While it might seem as though the anti-Boko Haram coalition could succeed in containing the terrorist threat within Nigeria’s borders and thus protecting themselves from its contagion, the reality is a lot more complex because the slow-motion implosion of the Nigerian state would inevitably affect all of them with time. As Boko Haram returns to becoming more of a domestic Nigerian problem and less of an international transregional one between ECOWAS and CEMAC, it runs the danger of becoming too overwhelming for the Nigerian authorities themselves to handle and thus getting totally out of control. For sensitive reasons of national sovereignty, a coalition offensive deep into the heart of northeastern Nigeria could create a lot of domestic problems within the country and possibly raise tensions between itself and its militarily ambitious Chadian neighbor, so there’s a chance that N’Djamena will not go further within Nigeria than is necessary to directly protect its own security and borderland capital. Boko Haram is so dangerous to Nigeria not just because of what it physically does in the secluded corner of the country that it’s active in, but because of what it represents, which is a strong religious-regional (Muslim-Northern) identity backed up by militant means. The stronger that Boko Haram becomes and the longer that Abuja takes to fully root it out, the more emboldened that Christian-Southern insurgents such as MEND and the “Avengers” become in the other part of the country once referred to as “Biafra”.
This is extremely problematic for Nigeria because unlike Boko Haram, MEND and the “Avengers” are active in the most economically active part of the country that accounts for most of the government’s revenue, so an upsurge in religious-regional terrorist activity here could be devastating for the national coffers and thus multiply anti-government sentiment with time as the already impoverished population is forced to endure further budget cuts and resultant socio-economic hardships. The southern separatists could then branch out across the border in recruiting the coordinated help of their “Southern Cameroon” counterparts in recreating the Nigerian destabilization scenario inside Cameroon. Just as northern Nigeria is wracked by Boko Haram violence, so too is northern Cameroon, and it could then also experience the same sort of southern secessionist violence in the former British territories as its neighbor is latently going through in the Niger Delta, albeit for different but complementary reasons. In turn, if Chad can’t reliably access Cameroon in carrying out the 80% of national trade that it conducts through the country (including via the pipeline that traverses its territory), then not only would the CCS Silk Road through Cameroon, Chad, and Sudan be disrupted, but the middleman state in this arrangement would undergo aggravated domestic difficulties related to a lack of consumer goods and sky-high prices, which might naturally create space for a southern Chadian revolt among the historically restive Christian population that already distrusts the northern Muslim-led government.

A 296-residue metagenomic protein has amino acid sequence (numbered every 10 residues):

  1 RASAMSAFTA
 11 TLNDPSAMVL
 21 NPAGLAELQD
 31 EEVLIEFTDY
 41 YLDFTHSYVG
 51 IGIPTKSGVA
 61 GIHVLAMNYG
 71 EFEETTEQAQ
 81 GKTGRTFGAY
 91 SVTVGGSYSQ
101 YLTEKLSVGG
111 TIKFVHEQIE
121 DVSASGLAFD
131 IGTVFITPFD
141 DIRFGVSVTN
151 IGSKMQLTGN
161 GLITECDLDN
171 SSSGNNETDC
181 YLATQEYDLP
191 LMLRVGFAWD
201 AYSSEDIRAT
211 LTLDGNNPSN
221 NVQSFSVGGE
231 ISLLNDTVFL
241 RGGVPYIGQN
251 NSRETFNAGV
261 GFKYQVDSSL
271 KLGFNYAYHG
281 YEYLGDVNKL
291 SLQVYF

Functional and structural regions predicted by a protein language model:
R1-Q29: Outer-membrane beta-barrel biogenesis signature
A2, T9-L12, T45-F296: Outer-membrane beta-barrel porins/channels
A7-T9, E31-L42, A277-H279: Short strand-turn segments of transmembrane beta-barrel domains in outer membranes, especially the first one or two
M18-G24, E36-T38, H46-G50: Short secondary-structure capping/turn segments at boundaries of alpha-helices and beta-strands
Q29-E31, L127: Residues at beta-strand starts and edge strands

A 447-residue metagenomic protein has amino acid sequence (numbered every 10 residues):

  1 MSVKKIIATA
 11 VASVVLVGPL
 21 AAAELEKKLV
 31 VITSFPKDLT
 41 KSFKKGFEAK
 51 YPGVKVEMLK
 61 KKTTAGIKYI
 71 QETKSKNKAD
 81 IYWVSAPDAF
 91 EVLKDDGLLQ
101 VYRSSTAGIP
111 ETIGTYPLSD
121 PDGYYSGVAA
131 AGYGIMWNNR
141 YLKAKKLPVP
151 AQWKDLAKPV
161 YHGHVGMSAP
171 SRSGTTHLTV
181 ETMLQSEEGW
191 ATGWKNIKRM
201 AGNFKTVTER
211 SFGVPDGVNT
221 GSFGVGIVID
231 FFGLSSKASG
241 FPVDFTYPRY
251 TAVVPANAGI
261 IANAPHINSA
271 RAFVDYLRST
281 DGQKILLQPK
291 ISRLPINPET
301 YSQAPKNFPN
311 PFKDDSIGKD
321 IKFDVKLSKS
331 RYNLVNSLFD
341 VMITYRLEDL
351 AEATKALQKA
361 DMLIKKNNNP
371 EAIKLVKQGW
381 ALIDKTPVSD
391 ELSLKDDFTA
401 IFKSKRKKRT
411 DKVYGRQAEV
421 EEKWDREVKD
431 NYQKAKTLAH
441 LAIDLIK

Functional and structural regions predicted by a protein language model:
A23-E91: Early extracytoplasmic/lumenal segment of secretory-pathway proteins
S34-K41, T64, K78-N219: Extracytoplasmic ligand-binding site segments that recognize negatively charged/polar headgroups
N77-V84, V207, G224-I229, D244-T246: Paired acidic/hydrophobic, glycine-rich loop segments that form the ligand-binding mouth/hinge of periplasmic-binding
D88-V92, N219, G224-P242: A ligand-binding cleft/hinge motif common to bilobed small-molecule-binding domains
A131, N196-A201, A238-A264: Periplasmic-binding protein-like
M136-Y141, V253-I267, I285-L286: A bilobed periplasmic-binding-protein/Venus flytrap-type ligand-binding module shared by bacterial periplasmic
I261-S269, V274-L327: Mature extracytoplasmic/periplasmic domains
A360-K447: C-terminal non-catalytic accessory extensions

The Bigger Picture:
The larger pattern being established here is that Muslim militancy in the northern reaches of Nigeria and Cameroon encourages its southern Christian counterpart, with the consequences of these dual interlinked destabilizations affecting Chad to a very strong degree. As for Niger, it only has to contend with Boko Haram in this example, though Niamey is certainly wondering what it would have to do if a destabilized Nigeria ends up exporting its problems to neighboring Benin, which is the landlocked country’s main outlet to the sea. If Lagos’ ‘cross-border international suburbs’ of Porto Novo and Cotonou are adversely affected to a serious enough degree that French-destined Nigerien uranium exports can no longer reliably and/or safely traverse through the latter (which itself is basically an outgrowth of the capital), then a French military intervention might be in the cards to secure Paris’ vital energy lifeline through the country.
To be continued…
Andrew Korybko is the American political commentator currently residing in Moscow. Thew views expressed are his own. He is the author of the monograph “Hybrid Wars: The Indirect Adaptive Approach To Regime Change” (2015). This text will be included into his forthcoming book on the theory of Hybrid Warfare.